NEW DELHI: "Loss and damage" due to climate change will be a major topic for discussion at the 27th Conference of Parties to the UNFCCC in Egypt in November, Union Environment Minister Bhupender Yadav said on Tuesday.
Addressing an event organised by the Federation of Indian Chambers of Commerce & Industry, he said the maximum impact of the climate crisis is being borne by the countries which have no role in global warming.
"Loss and damage will be a major topic for discussion at COP27 at Sharm El Sheikh in Egypt in November this year," he said.
The social and financial impacts of climate change that cannot be avoided are referred to as 'loss and damage'.
According to the World Resources Institute (WRI), "loss and damage" is a term used in UN climate negotiations to refer to the consequences of climate change that go beyond what people can adapt to, or when options exist but a community doesn't have the resources to access or utilise them.
Loss and damage is generally understood to result from both extreme weather events like cyclones, droughts and heatwaves, and slow-onset changes - such as sea level rise, desertification, glacial retreat, land degradation, ocean acidification and salinization.
Poor and developing countries have been pushing for serious discussions on 'loss and damage' at the global level to support their recovery and to prepare for the future.
Yadav said India is one the few countries which have achieved the target set under the Paris Agreement with regard to increasing the use of non-fossil fuels.
"We have achieved our target nine years before schedule," he said.
India had committed to achieving 40 per cent of its installed electricity capacity from non-fossil energy sources by 2030. The country has achieved this target in November 2021 itself.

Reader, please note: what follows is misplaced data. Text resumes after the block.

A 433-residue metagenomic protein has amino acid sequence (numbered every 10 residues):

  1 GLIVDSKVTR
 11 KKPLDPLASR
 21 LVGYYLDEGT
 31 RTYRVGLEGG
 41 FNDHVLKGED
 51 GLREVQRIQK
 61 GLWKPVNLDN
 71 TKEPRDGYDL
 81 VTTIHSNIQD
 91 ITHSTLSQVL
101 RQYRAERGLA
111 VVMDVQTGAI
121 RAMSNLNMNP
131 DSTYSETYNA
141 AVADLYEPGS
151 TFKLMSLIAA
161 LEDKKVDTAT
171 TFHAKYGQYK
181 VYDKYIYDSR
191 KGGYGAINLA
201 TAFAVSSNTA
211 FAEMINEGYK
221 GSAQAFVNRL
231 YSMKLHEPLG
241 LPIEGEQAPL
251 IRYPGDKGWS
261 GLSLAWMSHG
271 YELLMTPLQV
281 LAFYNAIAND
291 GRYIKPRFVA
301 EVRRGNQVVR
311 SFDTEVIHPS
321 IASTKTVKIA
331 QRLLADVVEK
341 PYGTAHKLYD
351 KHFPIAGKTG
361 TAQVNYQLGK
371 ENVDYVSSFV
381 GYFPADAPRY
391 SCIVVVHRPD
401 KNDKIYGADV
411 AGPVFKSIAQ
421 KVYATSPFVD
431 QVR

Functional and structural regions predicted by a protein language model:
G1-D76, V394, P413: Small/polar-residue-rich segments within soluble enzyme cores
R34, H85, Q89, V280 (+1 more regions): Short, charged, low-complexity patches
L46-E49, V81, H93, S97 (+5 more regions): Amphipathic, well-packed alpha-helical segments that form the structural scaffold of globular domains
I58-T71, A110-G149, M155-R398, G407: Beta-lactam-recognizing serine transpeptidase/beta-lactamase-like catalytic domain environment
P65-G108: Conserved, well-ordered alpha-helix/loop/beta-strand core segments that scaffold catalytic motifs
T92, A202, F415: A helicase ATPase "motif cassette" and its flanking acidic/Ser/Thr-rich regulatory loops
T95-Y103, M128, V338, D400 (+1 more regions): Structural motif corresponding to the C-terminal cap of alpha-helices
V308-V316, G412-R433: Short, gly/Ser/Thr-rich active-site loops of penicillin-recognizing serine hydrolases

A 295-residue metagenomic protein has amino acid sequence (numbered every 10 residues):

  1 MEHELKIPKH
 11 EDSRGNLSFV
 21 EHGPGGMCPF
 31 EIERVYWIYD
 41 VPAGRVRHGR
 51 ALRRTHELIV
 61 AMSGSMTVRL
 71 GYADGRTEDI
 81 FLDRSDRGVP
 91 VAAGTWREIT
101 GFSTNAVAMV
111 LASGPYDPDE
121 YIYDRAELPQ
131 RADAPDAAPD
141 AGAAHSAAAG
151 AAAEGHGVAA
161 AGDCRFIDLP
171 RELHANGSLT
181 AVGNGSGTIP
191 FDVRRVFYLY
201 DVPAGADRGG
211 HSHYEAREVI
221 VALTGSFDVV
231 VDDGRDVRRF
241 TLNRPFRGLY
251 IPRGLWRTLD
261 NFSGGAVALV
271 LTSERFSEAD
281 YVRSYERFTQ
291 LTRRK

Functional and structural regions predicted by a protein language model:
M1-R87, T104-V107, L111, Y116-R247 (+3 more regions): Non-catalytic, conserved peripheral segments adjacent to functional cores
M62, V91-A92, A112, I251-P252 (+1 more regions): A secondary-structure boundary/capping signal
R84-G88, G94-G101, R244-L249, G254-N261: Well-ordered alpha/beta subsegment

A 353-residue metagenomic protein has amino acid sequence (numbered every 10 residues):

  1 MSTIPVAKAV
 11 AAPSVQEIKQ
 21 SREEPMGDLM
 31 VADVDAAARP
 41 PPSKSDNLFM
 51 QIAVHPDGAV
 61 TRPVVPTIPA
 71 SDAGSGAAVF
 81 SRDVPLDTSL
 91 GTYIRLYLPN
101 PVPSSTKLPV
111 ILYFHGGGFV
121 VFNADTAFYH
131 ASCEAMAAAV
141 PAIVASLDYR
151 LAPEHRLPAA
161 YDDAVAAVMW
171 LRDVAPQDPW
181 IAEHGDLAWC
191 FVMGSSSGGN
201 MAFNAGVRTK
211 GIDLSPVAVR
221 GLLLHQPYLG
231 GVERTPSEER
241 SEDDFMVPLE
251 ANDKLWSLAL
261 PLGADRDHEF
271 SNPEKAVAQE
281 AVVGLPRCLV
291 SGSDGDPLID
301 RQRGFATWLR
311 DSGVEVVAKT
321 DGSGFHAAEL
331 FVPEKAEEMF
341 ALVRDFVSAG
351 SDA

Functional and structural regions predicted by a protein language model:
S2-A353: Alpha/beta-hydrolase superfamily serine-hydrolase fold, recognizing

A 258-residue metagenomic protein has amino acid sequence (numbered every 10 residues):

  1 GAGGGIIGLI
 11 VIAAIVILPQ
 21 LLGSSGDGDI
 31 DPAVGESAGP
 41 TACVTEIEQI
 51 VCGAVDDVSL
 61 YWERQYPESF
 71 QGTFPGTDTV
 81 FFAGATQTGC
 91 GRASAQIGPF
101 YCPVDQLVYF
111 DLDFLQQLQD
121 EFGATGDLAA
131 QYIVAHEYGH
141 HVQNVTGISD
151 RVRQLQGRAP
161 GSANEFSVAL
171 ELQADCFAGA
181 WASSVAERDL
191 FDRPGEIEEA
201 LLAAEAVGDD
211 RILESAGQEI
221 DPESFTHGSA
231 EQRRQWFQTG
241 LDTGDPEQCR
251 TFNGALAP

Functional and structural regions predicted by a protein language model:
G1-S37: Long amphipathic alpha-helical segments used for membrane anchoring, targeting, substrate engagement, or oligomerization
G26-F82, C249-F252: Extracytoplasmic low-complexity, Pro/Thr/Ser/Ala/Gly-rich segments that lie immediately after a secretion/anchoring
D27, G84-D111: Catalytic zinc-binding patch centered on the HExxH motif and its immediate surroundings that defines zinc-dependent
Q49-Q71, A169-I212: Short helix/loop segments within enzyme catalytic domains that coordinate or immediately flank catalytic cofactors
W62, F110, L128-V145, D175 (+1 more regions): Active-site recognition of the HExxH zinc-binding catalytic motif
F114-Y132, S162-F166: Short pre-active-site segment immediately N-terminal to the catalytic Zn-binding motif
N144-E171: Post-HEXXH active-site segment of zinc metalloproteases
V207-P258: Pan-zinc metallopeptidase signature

"India talks of climate justice, climate efficiency and climate action. And if some ecological wrong has occurred due to our development, the country is committed to undoing it and establishing ecological harmony," Yadav said.
The minister said India has updated its nationally determined contributions in keeping with the promises made by Prime Minister Narendra Modi at COP26 in Glasgow.
According to the updated NDC, India now stands committed to reducing the emissions intensity of its GDP by 45 per cent by 2030, from 2005 level, and achieving about 50 per cent cumulative electric power installed capacity from non-fossil fuel-based energy resources by 2030.
To further a healthy and sustainable lifestyle, 'LIFE' - 'Lifestyle for Environment' as a key to combating climate change" has been added to India's NDC.
"We are not against consumption, but it should be mindful, not mindless utilisation -- not only with respect to energy but also the utilisation of land and biodiversity. We need to maintain an ecological balance," he said.
India updated its NDCs because it does not want to be part of the problem but the solution, Yadav said.
He said that the developed countries, which have 17 per cent of the world's population, account for 60 per cent of the global carbon emissions.
"Whereas, India is home to 17 per cent of the world's population and is responsible for only 4 per cent of the global carbon emissions. This is because of our sustainable lifestyle," Yadav said.
He said development and environment can go hand in hand and an example of this is the reintroduction of cheetahs which had gone extinct in India in 1952.
"We need to keep nature's ecological balance intact," he added....